A trial conducted under the Jimmy Ryce Act, section 394.911, et seq., Florida Statutes, may count toward the trial requirement for initial certification or recertification. However, no more than 60 percent of the total trial requirement for criminal trial law certification or recertification may be based on Jimmy Ryce trials.

(e) Protracted Litigation. “Protracted litigation” shall be defined as litigation that proceeds on a long-term basis involving unusual and complicated legal or factual matters, extensive discovery, court hearings or trial, and by its very nature is so time consuming it precludes the applicant from meeting the numerical requirement.


Minimum Requirements for Certification in Criminal Trial Law in Florida

The minimum standards for obtaining certification as a specialist in criminal law are found in Rule 6-8.3. 

(a) Substantial Involvement and Competence. To become certified as a criminal trial lawyer, an applicant must demonstrate substantial involvement and competence in criminal trial law. Substantial involvement and competence shall include the following:

(1) At least 5 years of the actual practice of law of which at least 30 percent has been spent in active participation in criminal trial law. At least 3 years of this practice shall be immediately preceding application or, during those 3 years, the applicant may have served as a judge of a court of general jurisdiction adjudicating criminal trial matters.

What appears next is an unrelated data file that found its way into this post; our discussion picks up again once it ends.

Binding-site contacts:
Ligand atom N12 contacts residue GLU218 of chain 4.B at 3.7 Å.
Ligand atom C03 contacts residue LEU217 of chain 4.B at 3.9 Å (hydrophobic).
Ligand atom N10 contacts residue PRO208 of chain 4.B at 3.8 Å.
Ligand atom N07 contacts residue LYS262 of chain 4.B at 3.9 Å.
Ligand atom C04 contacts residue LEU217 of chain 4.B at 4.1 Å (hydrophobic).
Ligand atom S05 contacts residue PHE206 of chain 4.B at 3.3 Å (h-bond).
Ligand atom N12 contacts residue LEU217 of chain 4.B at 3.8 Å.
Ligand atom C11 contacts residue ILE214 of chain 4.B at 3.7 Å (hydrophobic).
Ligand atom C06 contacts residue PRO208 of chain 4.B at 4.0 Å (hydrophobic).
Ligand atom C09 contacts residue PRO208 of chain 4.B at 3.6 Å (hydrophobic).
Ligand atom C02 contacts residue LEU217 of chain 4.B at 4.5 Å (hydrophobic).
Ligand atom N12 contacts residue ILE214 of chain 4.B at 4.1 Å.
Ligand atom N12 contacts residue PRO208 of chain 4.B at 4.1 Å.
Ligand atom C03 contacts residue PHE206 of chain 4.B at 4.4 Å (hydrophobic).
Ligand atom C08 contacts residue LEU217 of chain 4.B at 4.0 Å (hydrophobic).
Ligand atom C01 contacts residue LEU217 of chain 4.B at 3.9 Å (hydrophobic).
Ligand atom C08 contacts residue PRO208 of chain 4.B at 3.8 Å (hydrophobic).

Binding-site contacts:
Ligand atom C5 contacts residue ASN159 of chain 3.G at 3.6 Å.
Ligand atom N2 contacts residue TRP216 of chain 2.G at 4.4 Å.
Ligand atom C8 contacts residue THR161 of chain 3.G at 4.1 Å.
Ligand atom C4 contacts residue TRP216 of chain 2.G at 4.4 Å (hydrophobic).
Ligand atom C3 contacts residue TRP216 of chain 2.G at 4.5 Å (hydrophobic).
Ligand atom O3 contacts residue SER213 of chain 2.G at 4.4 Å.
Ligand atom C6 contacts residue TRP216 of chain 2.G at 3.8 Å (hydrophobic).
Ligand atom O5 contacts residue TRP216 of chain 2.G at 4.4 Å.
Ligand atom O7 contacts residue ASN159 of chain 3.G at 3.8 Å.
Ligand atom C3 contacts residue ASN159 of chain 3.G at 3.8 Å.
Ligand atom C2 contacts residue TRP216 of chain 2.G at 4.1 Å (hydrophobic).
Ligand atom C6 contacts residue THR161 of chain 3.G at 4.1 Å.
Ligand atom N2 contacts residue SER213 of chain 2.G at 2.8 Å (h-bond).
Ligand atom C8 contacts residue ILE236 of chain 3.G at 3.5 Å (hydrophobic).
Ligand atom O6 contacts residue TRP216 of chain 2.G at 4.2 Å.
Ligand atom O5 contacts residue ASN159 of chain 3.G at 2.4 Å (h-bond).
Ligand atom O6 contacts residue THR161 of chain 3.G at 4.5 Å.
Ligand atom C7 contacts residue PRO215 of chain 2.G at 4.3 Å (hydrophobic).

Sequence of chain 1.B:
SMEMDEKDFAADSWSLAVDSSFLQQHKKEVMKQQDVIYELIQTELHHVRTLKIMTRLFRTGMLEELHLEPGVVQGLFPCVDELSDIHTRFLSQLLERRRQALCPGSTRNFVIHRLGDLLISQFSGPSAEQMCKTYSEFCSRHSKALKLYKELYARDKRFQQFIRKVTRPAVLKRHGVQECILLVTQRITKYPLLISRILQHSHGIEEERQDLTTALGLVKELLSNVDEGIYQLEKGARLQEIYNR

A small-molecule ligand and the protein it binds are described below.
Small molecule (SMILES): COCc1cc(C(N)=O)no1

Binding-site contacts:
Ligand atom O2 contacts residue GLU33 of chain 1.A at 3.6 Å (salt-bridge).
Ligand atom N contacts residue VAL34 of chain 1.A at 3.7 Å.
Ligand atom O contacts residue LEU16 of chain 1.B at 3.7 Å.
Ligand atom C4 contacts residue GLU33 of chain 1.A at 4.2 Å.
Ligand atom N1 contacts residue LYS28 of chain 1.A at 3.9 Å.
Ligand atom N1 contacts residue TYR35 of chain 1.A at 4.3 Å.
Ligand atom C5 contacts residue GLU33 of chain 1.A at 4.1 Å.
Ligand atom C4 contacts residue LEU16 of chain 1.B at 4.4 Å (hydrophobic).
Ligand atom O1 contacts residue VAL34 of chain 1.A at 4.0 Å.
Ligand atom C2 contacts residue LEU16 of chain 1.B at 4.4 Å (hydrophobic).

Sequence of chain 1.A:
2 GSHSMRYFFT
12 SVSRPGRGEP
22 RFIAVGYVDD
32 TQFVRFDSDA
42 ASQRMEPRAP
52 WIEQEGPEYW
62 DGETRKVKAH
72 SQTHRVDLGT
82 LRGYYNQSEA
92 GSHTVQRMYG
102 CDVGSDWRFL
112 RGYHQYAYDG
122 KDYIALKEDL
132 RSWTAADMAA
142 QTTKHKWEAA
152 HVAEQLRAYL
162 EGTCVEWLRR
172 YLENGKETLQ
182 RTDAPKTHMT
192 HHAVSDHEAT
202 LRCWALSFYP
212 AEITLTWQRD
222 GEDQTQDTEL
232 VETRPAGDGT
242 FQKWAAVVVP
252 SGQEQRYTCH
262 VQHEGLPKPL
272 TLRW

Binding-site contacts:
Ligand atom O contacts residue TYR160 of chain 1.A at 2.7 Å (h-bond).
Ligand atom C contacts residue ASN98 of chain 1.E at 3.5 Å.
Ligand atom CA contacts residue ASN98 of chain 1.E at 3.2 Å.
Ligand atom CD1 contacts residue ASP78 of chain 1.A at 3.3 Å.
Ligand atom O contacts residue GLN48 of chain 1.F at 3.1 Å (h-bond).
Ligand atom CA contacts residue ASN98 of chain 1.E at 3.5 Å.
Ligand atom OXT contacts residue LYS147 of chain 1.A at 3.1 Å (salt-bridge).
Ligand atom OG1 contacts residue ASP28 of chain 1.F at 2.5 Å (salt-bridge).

(2) The trial of a minimum of 25 criminal cases. Of these 25 cases, at least 20 shall have been jury trials, tried to verdict, and at least 15 shall have involved felony charges; and at least 10 shall have been conducted by the applicant as lead counsel. At least 5 of the 25 cases shall have been tried during the 5 years immediately preceding application. On good cause shown, for satisfaction in part of the 25 criminal trials, the criminal law certification committee may consider involvement in protracted litigation as defined in rule 6-8.2(e).

(3) Submission of a criminal trial court memorandum or brief prepared and filed by the applicant within the 3 year period immediately preceding application. Such document shall be substantial in nature, state facts and argue various aspects of criminal law. The quality of this memorandum or brief will be considered in determining whether an applicant is qualified for certification.

(4) Within the 3 years immediately preceding application, the applicant's substantial involvement must be sufficient to demonstrate special competence as a criminal trial lawyer. Substantial involvement includes investigation, evaluation, pleading, discovery, taking of testimony, presentation of evidence, and argument of jury or non-jury cases. For good cause shown, the criminal law certification committee may waive 2 of the 3 years of substantial involvement for individuals who have served as judges. In no event may the year immediately preceding application be waived.